Genre: YA Contemporary
Word Count: 80,000
Special Question: Darth Vader. Austen is bossy, always in control, and will stop at nothing to win. But there’s also a soft side in there somewhere, miles beneath that hard shell. And she’s hiding some significant family secrets (maybe nothing as shocking as hidden Jedi twins, but secrets nonetheless).
35 Word Pitch:
When seventeen-year-old mock trial champion Austen is arrested for murdering her Alzheimer’s-stricken mother, who begged for assisted suicide, Austen must convince a jury her actions were warranted, or she’ll go to prison instead of college.
First 250 Words:
“Objection,” I shouted. A low wave of groans rippled through the courtroom in response. It was the last round of the California High School Mock Trial Regional Competition, and it had been a long day, especially after the courthouse’s air conditioner switched off an hour too early. Attorney objections stopped the clock, and I’d made a ton of them this round already. Not on purpose, not to show off, but because opposing counsel, a junior from Contra Costa Catholic with one too many shirt buttons unbuttoned, was just so… objectionable. She wasn’t prepared, barely seemed to understand the case problem, and kept saying things that would have gotten her disbarred if she was a real lawyer. And she wouldn’t stop twirling her hair. If she’d tried out for my team, I would have cut her during our first practice.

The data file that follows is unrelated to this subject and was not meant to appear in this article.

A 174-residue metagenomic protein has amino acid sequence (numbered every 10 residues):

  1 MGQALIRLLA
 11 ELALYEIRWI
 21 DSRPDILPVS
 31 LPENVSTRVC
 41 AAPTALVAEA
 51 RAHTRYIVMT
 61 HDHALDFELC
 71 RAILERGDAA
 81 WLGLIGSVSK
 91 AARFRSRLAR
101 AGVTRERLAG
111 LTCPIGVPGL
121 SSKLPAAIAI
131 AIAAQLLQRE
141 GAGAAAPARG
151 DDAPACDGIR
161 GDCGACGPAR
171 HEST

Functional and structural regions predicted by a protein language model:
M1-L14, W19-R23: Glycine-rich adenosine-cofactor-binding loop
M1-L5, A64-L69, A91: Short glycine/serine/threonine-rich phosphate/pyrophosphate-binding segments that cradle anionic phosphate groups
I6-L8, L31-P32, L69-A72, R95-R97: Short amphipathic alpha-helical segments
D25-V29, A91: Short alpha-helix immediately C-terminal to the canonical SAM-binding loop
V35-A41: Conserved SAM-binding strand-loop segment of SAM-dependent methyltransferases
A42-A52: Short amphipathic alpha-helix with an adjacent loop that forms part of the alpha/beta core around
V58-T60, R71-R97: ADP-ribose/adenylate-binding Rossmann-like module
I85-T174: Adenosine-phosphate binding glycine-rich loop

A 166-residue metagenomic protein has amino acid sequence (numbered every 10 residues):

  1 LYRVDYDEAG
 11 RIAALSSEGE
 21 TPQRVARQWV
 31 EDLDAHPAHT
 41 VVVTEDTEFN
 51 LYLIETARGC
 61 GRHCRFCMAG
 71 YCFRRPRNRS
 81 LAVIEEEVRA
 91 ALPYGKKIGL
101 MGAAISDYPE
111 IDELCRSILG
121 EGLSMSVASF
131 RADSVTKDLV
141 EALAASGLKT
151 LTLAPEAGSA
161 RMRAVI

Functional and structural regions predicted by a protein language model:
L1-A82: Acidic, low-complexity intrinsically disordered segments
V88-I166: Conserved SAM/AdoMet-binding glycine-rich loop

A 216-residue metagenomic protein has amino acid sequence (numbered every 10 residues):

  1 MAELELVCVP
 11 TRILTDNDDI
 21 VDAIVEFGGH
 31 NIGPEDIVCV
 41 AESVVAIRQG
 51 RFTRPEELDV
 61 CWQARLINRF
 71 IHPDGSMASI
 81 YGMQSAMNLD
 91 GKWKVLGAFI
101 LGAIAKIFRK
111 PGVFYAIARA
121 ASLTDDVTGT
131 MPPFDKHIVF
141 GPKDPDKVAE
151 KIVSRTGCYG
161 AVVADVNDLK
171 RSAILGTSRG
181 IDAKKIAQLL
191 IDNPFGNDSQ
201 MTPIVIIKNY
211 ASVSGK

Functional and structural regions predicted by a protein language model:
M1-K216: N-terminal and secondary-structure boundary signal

The local lawyer acting as the presiding judge closed his eyes. He looked exhausted, probably from the increasing temperature in the courtroom and also having to sit through four rounds of competition. He sighed. “State your objection, Ms. McGregor.”
“Hearsay, your honor,” I said. “This witness can’t testify to what the victim’s sister said. It’s an out-of-court statement being offered–”
“Response?” the judge interrupted. I glared at him.
Opposing counsel looked at her five-inch heels. “I don’t know. Whatever. Withdrawn.”
“Fine.” The judge sighed again. “Sustained. Counsel, please continue.”
But she asked the same question a few minutes later and I objected again. The judge’s face reddened. “Girls…er…counsel, can you both approach the bar, please?”